Luck is not chance, it’s toil. Fortune’s expensive smile is earned. ~ Emily Dickinson

Mr. Ahrens teaches band & choir at Bear River High School in Grass Valley, CA.


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American Band College

Where have I been?!

It’s been an action packed 7 weeks since my last blog post. I’ve been swamped with the end of a rather blockbuster school year of performances, my own performances outside of school, preparation for and now participation in the American Band College masters program in Ashland, Oregon.  I’ve not been meaning to neglect this blog. I have literally had no time.


I’m am gathering some AMAZING nuggets at ABC that I plan on spinning into a number of juicy music education blogs. I am studying & rehearsing under such folks as:

  • Michael Levine (trombone – Dallas Brass)
  • Nick Petrella (percussion – Sabian, Univ. Missouri)
  • Kathy Daniel (flute – Sam Houston)
  • Dale Underwood (saxophone – US Navy Band, everywhere)
  • Frank Ticheli (composition – USC)
  • Peter Boonshaft (conducting – Hoffstra University)
  • Andrew Hitz (tuba – Boston Brass, George Mason)
  • Boston Brass (small ensemble)
  • Arnald Gabriel (conducting – US Air Force Band)
  • Randy Adams (trumpet – Sam Houston)
  • Jeff Bianchi (horn)
  • Louie Hall (oboe – Univ. of Maine)
  • Jim Lotz (bassoon – Tennessee Tech)
  • Matt Savage (percussion – North Carolina)
  • Robert Spring (clarinet – Arizona State Univ.)
  • Tim Lautzenheizer (band administration – Conn-Selmer, Ball State Univ.)
  • Frank Tracz (band administration – Kansas State Univ.)
  • Robert W. Smith (composition – Troy Univ.)
  • Al & Gladys Wright (Perdue Univ Ret.).

Sound good?

If the American Band College’s 3 Summer masters degree program in the beautiful hills of Southern Oregon sounds good to you, check out the website:

Posts to follow…

  • Tom Gard

    As a 2010 graduate of ABC, I highly recommend this Masters Degree program to ANY band teacher, regardless of what age you teach or what part of the world you hail from.  Although the degree is billed as a Masters in Conducting, the primary benefit is in pedagogy (both instrumental and rehearsal methods).  You will work with phenomenal conductors as well, and you will learn a lot regarding the art of conducting; but the biggest benefit is being more knowledgeable about everything going on from the podium.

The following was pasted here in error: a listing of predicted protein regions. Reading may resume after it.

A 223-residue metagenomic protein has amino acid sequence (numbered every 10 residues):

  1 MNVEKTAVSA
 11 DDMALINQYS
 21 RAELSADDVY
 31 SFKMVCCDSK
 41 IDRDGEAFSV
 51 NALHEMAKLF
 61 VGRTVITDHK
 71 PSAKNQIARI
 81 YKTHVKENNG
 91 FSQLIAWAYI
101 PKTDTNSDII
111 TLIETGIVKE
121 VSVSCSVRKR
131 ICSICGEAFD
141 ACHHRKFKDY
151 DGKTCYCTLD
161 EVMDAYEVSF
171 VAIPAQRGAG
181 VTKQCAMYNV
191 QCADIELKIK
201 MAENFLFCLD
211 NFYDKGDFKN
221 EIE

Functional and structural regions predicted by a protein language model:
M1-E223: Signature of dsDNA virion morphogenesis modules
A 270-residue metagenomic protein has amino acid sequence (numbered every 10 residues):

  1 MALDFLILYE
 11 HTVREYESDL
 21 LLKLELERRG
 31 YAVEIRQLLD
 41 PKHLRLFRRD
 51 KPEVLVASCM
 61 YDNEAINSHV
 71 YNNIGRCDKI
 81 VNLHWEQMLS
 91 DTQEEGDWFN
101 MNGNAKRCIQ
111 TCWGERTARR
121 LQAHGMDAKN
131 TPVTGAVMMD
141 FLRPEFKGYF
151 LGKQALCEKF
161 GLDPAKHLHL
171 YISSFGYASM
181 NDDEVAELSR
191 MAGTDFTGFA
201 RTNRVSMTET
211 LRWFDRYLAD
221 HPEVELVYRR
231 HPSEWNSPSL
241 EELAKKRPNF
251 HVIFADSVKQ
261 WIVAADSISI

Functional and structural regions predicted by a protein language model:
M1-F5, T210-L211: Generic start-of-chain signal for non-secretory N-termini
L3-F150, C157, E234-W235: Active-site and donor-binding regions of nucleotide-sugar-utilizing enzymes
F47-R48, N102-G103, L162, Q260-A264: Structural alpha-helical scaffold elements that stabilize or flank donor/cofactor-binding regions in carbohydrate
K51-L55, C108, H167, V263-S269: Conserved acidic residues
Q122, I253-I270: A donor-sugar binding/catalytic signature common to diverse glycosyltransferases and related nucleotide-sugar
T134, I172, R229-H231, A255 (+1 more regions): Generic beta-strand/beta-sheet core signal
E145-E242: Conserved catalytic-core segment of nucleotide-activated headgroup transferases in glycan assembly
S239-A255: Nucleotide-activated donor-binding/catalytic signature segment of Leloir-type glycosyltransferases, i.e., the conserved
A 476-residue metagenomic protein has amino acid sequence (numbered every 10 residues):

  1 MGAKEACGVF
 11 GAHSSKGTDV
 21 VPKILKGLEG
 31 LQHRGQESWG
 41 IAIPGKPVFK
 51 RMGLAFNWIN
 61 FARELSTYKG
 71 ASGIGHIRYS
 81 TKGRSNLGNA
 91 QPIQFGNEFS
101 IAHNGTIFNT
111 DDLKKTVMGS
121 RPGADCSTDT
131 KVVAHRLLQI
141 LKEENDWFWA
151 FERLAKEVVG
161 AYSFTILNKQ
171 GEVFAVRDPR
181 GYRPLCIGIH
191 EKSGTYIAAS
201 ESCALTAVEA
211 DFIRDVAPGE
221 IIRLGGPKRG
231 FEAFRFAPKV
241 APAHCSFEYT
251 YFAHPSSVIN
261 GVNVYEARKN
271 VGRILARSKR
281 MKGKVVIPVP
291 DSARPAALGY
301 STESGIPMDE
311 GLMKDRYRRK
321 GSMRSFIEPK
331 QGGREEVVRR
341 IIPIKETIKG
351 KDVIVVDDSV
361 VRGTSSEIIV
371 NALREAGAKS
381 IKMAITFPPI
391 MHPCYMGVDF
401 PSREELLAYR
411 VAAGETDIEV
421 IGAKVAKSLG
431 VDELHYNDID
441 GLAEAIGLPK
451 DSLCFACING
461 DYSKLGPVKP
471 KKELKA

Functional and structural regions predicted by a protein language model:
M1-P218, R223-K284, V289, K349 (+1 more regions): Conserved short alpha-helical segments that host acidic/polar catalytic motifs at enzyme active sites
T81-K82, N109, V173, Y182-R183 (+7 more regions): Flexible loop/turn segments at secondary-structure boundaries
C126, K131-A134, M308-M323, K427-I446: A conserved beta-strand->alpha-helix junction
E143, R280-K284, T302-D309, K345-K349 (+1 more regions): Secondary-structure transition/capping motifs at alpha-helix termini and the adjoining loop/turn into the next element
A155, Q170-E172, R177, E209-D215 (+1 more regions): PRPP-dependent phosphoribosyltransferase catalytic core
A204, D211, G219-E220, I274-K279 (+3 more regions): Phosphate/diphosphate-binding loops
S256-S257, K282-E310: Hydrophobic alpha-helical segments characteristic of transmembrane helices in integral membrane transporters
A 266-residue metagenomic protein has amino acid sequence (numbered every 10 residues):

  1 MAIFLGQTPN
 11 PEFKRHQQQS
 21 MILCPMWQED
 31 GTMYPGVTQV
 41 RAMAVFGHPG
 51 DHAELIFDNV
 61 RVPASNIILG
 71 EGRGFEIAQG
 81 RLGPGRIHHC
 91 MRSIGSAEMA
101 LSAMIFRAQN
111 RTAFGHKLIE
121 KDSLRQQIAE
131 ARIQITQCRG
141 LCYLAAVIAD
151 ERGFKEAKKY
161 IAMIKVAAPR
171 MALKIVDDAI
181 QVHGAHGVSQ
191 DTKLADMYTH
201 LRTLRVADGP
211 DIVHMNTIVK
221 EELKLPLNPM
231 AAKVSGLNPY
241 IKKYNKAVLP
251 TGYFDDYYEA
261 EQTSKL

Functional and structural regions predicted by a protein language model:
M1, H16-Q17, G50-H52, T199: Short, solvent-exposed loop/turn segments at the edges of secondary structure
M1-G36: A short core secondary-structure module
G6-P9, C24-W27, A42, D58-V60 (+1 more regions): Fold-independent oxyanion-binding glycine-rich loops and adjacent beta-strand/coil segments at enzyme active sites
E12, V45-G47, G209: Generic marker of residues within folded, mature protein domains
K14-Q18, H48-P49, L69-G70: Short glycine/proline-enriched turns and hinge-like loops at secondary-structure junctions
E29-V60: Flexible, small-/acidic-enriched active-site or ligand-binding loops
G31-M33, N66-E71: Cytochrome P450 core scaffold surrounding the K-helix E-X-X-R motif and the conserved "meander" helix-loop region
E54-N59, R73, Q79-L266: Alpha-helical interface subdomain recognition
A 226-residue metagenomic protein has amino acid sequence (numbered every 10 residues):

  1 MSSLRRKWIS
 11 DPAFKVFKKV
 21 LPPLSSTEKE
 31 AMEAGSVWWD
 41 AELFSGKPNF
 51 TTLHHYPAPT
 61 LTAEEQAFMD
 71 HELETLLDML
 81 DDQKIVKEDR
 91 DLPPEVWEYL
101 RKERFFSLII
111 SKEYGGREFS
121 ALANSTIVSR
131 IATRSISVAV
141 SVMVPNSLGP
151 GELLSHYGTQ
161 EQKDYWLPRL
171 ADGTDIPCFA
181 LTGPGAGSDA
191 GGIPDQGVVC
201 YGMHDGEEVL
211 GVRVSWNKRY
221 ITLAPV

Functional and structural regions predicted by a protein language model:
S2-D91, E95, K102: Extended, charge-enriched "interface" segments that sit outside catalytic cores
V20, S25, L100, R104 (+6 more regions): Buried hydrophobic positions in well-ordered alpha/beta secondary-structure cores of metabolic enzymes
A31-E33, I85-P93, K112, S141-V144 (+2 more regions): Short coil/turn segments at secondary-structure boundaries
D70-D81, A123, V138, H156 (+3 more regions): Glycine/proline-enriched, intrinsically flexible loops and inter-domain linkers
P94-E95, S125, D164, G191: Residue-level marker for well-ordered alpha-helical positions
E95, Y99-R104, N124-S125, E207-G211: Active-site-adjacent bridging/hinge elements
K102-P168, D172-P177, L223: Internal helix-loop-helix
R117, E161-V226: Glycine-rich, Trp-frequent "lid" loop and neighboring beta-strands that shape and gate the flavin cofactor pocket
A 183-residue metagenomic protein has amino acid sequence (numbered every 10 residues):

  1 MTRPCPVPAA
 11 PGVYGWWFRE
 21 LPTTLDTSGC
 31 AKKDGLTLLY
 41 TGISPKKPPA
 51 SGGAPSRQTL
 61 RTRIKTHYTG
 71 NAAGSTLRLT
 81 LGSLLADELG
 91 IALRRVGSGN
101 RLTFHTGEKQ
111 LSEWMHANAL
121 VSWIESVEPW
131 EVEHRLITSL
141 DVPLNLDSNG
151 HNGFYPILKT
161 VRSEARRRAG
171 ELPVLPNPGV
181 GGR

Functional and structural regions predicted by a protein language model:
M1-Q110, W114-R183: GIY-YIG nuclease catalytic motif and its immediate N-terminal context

We premiered a piece by Johan De Meij last year, and I was fortunate not only to rehearse and conduct the piece with my colleagues but then to hang out with Mr. De Meij during the process.  These are the kinds of experiences that take place every single year at ABC.

    Finally, the research projects that make up the “academia” of the program are incredible.  While any school can make you sit in a library and research some element of music or band literature, ABC forces you to create projects that are tailored to your weaknesses.  We record ourselves conducting and have to watch it.  We learn our bassoon fingerings!  We discover more about ourselves through this program and through the work of our annually rotating faculty (another advantage, which allowed me to work with De Meij, Robert W. Smith, Jan Van Der Roost, Dr. Tim Lautzenheiser, and so many more of the most relevant names in our profession) than any other program that gives you the same instructors year after year.

    It is easy to gush about a program like this, but it is the sole reason I defeated burnout as a young teacher (I just completed my 10th year this past school year of public school teaching).  I was going down a really discouraging path until ABC, and it reawakened a passion and a fire I badly needed.  And hey, you get to work with peers from all over the country.  It’s a great way to network and learn about music education from everywhere (international, too!) in the event that you’re ever looking for another gig elsewhere.  Best wishes to you, David!